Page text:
Managing Internal Communication in Hospitals: EHR or Intranet (or Both)?
At HospitalPortal.net, hospitals we work with sometimes ask how internal communication features we offer vary from tools within an EHR. Of course, the answer varies not only with which EHR, but also with which version and set of optional EHR modules a hospital may have. However, the answer is consistently that there is little overlap between the two. Because EHRs focus on clinical records, not much is common with the internal administrative communication that intranets are used for.
In fact, most hospitals we work with use a litany of enterprise systems for specialized purposes such as Revenue Cycle, Learning Management, HR, Payroll, Customer Service Tracking, and more. The question is how they all fit together. In the case of an intranet, it tends to act as a launching pad for other systems and centralize access as well as log-in. We often link to other systems and set up Single-Sign-Ons so it is discrete to the end user that they have left one system and gone to another. It is typical for us to integrate with other systems in a variety of different ways. For example, we typically feed our Phone Directory from either Active Directory, an HR system, or a Phone System so that the Phone Directory does not need to be managed within the intranet.
Back to the case of EHRs, it seems that most EHRs provide some extent of basic internal communication functionality, but not much that can be used for organization-wide communication tasks. For example, many hospitals on Meditech Magic previously published Policies and Procedures via Mox, but as more and more Meditech clients are upgrading to 6.0 and beyond, the removal of Mox has left them with a need for electronic Policy Management. Particularly with so many hospitals reevaluating their EHR vendor and making changes, intranets are used extensively to support project management and implementation of a new system by publishing FAQs and role-specific workflow how-tos as well as collaborating on project documents. In other cases, we pull EHR data into the intranet as we have for a Census Board for one CPSI client and an OR Reservation System for another.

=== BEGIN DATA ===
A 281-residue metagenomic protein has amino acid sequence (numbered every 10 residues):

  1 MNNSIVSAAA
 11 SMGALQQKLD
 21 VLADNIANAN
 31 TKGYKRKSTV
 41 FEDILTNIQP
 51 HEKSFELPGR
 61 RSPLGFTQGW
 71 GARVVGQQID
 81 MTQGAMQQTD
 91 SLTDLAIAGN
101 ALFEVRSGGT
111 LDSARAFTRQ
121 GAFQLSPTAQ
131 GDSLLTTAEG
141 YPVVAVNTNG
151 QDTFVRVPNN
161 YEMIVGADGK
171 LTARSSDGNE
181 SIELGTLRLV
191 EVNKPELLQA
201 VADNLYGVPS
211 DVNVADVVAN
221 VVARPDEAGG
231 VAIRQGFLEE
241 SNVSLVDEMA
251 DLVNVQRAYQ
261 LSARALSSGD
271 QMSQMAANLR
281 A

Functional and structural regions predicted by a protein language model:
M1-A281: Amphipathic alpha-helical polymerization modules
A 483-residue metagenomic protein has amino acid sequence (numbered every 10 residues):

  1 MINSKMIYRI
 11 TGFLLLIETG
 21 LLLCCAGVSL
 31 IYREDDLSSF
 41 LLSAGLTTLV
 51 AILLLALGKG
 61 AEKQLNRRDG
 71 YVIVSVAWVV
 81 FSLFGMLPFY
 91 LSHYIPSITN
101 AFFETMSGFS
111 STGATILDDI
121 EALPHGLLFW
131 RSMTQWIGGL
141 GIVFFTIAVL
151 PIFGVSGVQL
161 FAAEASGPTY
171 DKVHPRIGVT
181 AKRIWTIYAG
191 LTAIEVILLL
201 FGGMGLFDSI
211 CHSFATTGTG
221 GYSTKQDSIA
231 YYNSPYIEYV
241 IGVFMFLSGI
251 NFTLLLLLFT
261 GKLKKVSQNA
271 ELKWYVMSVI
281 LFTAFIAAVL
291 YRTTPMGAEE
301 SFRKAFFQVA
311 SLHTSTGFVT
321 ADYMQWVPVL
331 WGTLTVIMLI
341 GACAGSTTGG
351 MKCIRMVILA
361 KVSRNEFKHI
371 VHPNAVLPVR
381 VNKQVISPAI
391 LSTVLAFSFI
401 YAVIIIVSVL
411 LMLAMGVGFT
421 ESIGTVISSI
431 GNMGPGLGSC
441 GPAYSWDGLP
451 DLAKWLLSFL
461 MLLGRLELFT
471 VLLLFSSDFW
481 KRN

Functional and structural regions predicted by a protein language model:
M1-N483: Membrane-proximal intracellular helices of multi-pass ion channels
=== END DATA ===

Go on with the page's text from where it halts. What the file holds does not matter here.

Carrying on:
So, long story short, we have found minimal overlap between intranet and EHR content, mainly because the two systems serve such different purposes. However, thoughtful integration does allow the two to work well together and streamline communication for staff across hospital systems. How has your hospital dealt with optimizing communication between the intranet and one or more EHRs across your healthcare organization?